This May Be The Most Powerful Beauty Statement Of NYFW

Photographed by Emily Howe.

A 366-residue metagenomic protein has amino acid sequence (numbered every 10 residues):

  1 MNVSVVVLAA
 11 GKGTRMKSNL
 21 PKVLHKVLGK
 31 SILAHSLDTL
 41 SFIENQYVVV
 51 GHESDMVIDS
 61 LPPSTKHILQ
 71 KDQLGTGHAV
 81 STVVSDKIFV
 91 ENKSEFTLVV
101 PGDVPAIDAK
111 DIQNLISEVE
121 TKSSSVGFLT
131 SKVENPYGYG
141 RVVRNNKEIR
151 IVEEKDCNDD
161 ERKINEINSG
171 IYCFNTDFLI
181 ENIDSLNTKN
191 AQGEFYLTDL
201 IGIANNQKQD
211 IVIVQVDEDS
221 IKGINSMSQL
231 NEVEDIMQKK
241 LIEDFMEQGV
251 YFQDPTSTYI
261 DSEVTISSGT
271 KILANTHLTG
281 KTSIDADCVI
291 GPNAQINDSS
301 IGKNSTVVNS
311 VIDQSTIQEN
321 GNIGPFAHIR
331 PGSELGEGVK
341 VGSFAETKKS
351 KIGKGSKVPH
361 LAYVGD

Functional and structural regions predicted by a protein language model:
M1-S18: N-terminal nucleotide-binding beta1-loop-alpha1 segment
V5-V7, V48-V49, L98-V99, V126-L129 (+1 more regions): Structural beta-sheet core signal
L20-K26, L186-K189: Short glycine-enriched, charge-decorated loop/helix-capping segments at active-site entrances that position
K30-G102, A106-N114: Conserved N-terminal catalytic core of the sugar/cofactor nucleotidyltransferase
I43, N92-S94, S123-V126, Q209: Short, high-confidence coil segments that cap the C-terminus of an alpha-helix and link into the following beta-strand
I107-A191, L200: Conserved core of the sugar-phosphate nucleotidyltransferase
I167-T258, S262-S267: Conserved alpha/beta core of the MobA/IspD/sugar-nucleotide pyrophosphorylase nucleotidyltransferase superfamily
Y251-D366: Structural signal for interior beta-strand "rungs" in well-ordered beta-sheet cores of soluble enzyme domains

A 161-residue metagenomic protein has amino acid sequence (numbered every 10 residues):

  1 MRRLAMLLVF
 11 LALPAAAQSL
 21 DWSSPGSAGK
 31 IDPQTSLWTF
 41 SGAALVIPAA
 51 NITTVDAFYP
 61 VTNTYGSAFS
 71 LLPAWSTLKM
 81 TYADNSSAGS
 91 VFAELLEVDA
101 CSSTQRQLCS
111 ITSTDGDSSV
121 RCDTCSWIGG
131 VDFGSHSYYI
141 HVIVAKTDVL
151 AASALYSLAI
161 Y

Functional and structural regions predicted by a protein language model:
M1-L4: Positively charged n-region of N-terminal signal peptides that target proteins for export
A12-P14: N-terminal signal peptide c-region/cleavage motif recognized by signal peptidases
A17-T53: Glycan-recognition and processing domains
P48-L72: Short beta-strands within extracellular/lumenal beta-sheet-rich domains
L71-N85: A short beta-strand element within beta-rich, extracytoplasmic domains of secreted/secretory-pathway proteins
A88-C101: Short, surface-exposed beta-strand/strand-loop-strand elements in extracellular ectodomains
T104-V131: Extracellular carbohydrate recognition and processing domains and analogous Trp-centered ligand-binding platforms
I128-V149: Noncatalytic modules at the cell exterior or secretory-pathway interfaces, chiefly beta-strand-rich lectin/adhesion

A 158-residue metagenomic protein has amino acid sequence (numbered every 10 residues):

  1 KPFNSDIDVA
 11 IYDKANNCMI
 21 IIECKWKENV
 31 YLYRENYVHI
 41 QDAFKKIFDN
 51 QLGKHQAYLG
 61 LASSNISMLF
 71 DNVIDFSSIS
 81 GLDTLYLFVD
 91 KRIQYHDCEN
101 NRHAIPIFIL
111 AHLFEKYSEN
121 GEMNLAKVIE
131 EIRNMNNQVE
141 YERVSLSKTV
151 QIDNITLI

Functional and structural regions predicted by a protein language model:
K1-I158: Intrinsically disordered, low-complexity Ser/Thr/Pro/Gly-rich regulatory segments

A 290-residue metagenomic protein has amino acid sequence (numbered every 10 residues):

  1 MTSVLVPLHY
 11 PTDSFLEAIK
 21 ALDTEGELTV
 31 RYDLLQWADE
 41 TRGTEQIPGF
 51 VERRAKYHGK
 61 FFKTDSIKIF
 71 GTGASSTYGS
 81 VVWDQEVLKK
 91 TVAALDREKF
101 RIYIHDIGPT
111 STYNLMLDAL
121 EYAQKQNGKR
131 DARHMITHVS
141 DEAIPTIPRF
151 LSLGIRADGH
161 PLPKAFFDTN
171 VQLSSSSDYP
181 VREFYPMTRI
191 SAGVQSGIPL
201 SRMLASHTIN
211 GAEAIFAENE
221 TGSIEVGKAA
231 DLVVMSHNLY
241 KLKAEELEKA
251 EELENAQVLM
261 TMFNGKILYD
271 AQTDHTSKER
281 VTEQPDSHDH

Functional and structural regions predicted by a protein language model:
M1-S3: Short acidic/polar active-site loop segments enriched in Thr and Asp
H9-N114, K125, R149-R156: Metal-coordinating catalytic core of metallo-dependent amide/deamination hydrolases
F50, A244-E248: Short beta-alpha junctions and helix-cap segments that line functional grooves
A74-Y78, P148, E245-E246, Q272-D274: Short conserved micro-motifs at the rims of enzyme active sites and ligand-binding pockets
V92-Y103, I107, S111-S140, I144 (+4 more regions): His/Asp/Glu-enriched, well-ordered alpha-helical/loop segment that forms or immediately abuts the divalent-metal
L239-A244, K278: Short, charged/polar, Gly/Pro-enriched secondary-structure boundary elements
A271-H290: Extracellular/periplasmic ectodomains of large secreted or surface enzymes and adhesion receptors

The first thing that caught my eye when I entered the backstage area at Opening Ceremony yesterday was a teenage model wearing face-lift tape. Now, in any other instance, I'd start to panic — how on earth are you going to lift and tighten the face of a girl who hasn't even graduated high school yet? Have we reached peak Fashion Week madness? But knowing the brand and the creative forces behind it, I figured there had to be more to the story. And, of course, there was. In their thought-provoking and political spring 2017 show, designers Humberto Leon and Carol Lim put on a faux beauty pageant designed to challenge the status quo. "Pageants are known for enforcing traditional beauty standards, but our 'Pageant of the People' subverts that norm," read the opening show notes — and subversive it was, from the casting to the makeup. In addition to traditional runway models, Leon and Lim enlisted several celebrities — Whoopi Goldberg, Aidy Bryant, Rashida Jones, and Aubrey Plaza among them — to walk in the show and represent diversity in size and skin color. For the beauty look, Maybelline makeup artist Yadim exaggerated the eyeliner and eyebrows, added white highlighter to the browbones, and then adhered face tape to the temples of a dozen or so models — a contrast with the "real" women in the show. It was this juxtaposition — lithe teens with "cosmetic work" next to women who have embraced what Hollywood would have labeled as flaws not too long ago — that drove Leon and Lim's point home. Inclusivity on the runway is long overdue, and by having a 'Pageant of the People,' Opening Ceremony showed us that the "traditional" standard of beauty is over — and, frankly, boring. "We're redefining beauty in ways we never did before," Yadim said backstage. It's a powerful sentiment that's particularly appropriate during Fashion Week. The majority of women in the U.S. aren't sample-sized — in fact, the average size is 14, and designers are becoming more and more receptive to the pleas for representation of a wider range of body types and skin tones on the runway. Change can certainly be uncomfortable — but it beats wearing Frankenstein tape around.